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Return to the trail

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April 2020 Issue

In 2019, Nikki Slade Robinson had breast cancer and a mastectomy. She explores the challenges for women returning to tramping after breast cancer surgery and seeks advice from survivors who are back in the outdoors

Boxing Day 2019 was my first day back tramping after a year dominated by breast cancer. My parents and I walked the fern-green Pakihi Track near Opotiki and it was uplifting to again be boiling the billy and cooking damper. It felt so good to be back in the bush.

Tramping has always been in my blood. Right from when I was a baby my parents would take me and my brother out frequently. While I haven’t done many overnighters in recent years, the bush vis still a comforting and energising place to be.

I crawled through a single mastectomy, five months of chemotherapy and a few weeks of radiotherapy, hoping all the while to return to tramping. But I hadn’t realised a mastectomy and my various treatments would make using vva backpack more complicated.

So while that first walk on the Pakihi Track was a personal milestone, it was grounding too. Wearing my trusty daypack over one shoulder to avoid my surgery side and the hip belt pulled tight, was uncomfortably uneven.

Despite using hiking poles, my balance wasn’t good. Afterwards, my neck and shoulder ached, and my chest and armpit felt tight.

I’m not sure why balance is affected after breast cancer treatment, but it’s something that a number of women have commented on. With one-in-nine New Zealand women getting breast cancer, 3300 diagnosed each year and half of those having mastectomies, I’m far from alone in having to learn how to manage my changed body.

I knew that if I had any hope of making this work, I needed a better solution.

I visited my local outdoor store where I met Brent Smith, the long-time owner of Whakatane Great Outdoors. He listened carefully as I detailed the problems I was having and pointed me to a selection of hip packs. After testing a couple of options, I bought a five-litre Ridgeline hip pack, christening it on a New Year’s tramp high in the catchment of the Waioeka River in the eastern Bay of Plenty. It felt comfortable and balanced. I know five litres is nowhere near enough for a serious tramp, so I still hope to wear a backpack one day but, just like the treatment itself, it’s one step at a time.

I’ve talked with many other women who’ve had breast cancer treatment and loss of some or all of their lymph nodes, and I’ve found step-by-step is a common theme in returning to an active life. It’s not just about regaining strength and fitness: it’s also about preventing or managing lymphoedema – a swelling caused by a build-up of lymph fluid in the arm or chest area.

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After her mastectomy, Nikki found a hip pack proved more comfortable to use than a backpack and helped her balance

Isobel Stout from Canterbury had a mastectomy, lymph node removal, chemotherapy and radiotherapy in 2014, then a second mastectomy (with no breast reconstruction) in mid-2015. She isn’t letting her cancer journey stop her from enjoying the outdoors, but she has had to modify how she tramps. She developed lymphoedema during her treatment and it got worse after she returned to tramping.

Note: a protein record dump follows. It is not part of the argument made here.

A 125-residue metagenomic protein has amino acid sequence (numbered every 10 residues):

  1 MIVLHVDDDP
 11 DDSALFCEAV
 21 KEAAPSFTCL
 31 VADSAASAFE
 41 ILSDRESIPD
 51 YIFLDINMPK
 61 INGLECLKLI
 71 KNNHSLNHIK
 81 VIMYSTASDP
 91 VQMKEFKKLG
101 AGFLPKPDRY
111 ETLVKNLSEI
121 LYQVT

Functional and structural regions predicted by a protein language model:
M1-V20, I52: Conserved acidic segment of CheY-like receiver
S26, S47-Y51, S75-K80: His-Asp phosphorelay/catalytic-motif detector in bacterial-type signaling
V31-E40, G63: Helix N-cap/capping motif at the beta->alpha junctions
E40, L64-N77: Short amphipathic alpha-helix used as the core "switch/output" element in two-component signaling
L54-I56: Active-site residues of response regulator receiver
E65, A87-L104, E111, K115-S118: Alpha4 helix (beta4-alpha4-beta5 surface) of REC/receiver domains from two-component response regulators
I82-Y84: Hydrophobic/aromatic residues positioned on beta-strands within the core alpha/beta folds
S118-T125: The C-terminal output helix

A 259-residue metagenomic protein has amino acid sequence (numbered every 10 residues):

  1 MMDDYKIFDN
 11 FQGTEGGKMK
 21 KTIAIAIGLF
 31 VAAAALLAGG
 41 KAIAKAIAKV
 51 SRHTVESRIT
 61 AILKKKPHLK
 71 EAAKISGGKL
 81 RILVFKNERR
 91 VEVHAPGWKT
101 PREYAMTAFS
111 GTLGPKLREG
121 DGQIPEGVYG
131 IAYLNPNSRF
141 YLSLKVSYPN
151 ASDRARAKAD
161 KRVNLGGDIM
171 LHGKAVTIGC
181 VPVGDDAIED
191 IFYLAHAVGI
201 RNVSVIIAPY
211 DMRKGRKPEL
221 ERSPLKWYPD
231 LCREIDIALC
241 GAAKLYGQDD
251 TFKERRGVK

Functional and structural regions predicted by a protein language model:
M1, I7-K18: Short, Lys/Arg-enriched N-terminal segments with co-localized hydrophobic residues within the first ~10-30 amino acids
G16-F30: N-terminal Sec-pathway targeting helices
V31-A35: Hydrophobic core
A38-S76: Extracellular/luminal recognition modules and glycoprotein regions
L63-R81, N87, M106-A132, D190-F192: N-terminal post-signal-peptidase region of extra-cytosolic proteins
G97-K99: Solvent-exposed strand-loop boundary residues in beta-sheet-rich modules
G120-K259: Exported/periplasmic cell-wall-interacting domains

“I found out the hard way that using a backpack made [the lymphoedema] swelling much worse,” Stout says. She completed a day hike up Mt Herbert in Banks Peninsula, using a daypack, but even that caused problems.

“I never really gave it any thought until I got into the shower at home and realised how much my arm had swelled up,” she says. “It took nearly three months to bring it back down to its new-normal size.”

For some women, lymphoedema leaves the affected area permanently enlarged. To help control the swelling, Stout now wears a compression sleeve every day.

She also explored alternative carrying options. “I began with a Camelbak hydration-system hip pack,” she says. “Then I won a Camelbak hydration-system vest, which I’ve used successfully to carry light things like gels and bars. There’s virtually no pressure over my shoulders at all.

I wouldn’t use its water bladder though – the heavy stuff has to sit on my bum in my larger Montane multi-pocket hip pack.”

Stout uses hiking poles, which she says are the “single best aide I’ve encountered”.

“I found my balance was poor after treatment. The poles built up my confidence as well as allowing me to rebuild my strength.”

It may have taken her a few years, but she is now a force to be reckoned with, having recently crossed Goat Pass in Arthur’s Pass National Park.

“It was a simply huge day for me,” she says. “It was glorious, really difficult, the hardest thing I’ve ever done, and I’m really very chuffed. I’m also still rather tired, bruised, and scratched, but there is honour in war wounds.”

Not all women have to give up backpacks after a mastectomy. Brenda Swadling of the eastern Bay of Plenty had a double mastectomy (without reconstruction), lymph node removal and chemotherapy. She regularly wears a compression sleeve that has a shoulder strap. But lymphoedema is a problem for her too and she has been forced to change the type of tramping trips that are done.

“I only do day trips now. I’m worried that if I wore an overnight pack I’d make [the lymphoedema] worse.

Isobel Stout has had two mastectomies but isn’t letting her cancer get in the way of her tramping ambitions